That night we camped in a Bedouin luxury resort. You know me, I just loveto rough it. So, this luxury thing? Right up my alley. There were beds in the tents and the showers were warm. The Bedouins served their deliciously sugared tea all night long and they made this awesome bread I could probably eat for every meal until I die. When the stars came out, some friends and I journeyed up a sand dune to gaze at the sky. It was astounding. The sheer magnitude of stars can not even be described. I saw multiple shooting stars and was constantly overwhelmed by the beauty around me. It’s interesting though how foreign a night sky can be. The constellations I saw were none of the same ones I see back home, and I was reminded once again that I am far, far from home.
AQABA: The Land In-between
The next day, we left for Aqaba. It’s Jordan’s most southern city on the Red Sea. The most fantastic part about it? Israel has a border city next to it, Egypt is a couple miles down the coast, and Saudi Arabia is equally close on the other side. Simply by being there, I can now say, “I’ve seen Egypt, Saudi, and Israel. No big deal.” Yes, Mum, that counts.
Our program had rented yachts, and so we loaded up and spent the next five hours cruising the Red Sea, snorkeling if we chose to, and eating even more good food while enjoying the sun and sea. It was such a great break from school, Amman, and even (dare I say it?), Arabic. Our time out there ended all too shortly, and we unloaded the boats and piled onto the buses. Then it was time for Petra! On our way we got caught behind a wedding “parade”, for lack of a better way to explain it. (More on that in another blog post). Finally we arrived at “Little Petra”. This is where they allowed the caravans to come, since Petra was considered a holy city and they didn’t just let anyone in. Very exclusive. It was awesome to see, but the whole group was exhausted. So we weren’t very sad to peace out from Little Petra a half hour later.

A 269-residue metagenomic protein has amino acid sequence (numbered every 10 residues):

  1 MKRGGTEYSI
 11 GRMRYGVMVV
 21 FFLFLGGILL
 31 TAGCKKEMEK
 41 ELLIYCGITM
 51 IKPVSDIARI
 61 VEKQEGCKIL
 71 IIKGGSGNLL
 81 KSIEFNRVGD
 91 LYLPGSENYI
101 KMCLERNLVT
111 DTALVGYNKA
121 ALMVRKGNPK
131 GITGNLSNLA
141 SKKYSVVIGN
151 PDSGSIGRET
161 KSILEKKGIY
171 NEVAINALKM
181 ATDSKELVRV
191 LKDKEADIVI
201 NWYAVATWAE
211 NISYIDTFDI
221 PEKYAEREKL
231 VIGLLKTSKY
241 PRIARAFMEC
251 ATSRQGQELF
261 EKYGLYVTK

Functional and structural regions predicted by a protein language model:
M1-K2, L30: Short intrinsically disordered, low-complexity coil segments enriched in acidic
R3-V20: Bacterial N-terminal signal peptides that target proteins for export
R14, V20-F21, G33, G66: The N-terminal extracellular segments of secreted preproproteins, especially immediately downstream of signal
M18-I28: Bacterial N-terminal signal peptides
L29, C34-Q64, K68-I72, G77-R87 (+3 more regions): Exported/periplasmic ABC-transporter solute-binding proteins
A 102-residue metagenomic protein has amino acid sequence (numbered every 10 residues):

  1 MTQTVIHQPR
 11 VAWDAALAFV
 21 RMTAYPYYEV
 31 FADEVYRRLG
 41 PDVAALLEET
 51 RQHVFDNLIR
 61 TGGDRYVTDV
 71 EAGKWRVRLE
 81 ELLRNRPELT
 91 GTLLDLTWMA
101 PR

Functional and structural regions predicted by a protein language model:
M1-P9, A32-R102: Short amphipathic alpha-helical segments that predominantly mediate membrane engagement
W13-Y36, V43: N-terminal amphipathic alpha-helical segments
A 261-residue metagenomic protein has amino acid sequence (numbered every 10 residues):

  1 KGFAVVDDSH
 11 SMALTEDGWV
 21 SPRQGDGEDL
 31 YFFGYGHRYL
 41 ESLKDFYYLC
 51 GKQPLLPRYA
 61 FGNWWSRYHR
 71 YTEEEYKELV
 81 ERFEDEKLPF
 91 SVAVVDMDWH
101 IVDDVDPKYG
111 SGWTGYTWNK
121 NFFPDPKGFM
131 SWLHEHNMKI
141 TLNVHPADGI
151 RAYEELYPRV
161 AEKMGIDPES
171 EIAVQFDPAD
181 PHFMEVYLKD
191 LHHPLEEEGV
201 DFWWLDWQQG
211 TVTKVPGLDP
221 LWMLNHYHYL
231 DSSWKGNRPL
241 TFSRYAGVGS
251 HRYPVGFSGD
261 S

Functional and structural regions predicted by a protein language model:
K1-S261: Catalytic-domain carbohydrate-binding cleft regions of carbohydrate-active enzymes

The hotel our program put us up in was really nice, including gloriously warm showers. Dinner was served a short while after arriving and I was starving. I was told we were going to have the official meal of Jordan, Mansaf. I was ready, man, ready. I sat down and started getting really excited. My excitement only heightened when the waiter brought over a big plater of rice, chicken, and bread. Just as we were about to dig in, another waiter came by with a pitcher of a strangely familiar scent. He started pouring a white liquid all over the platter and said, “Enjoy.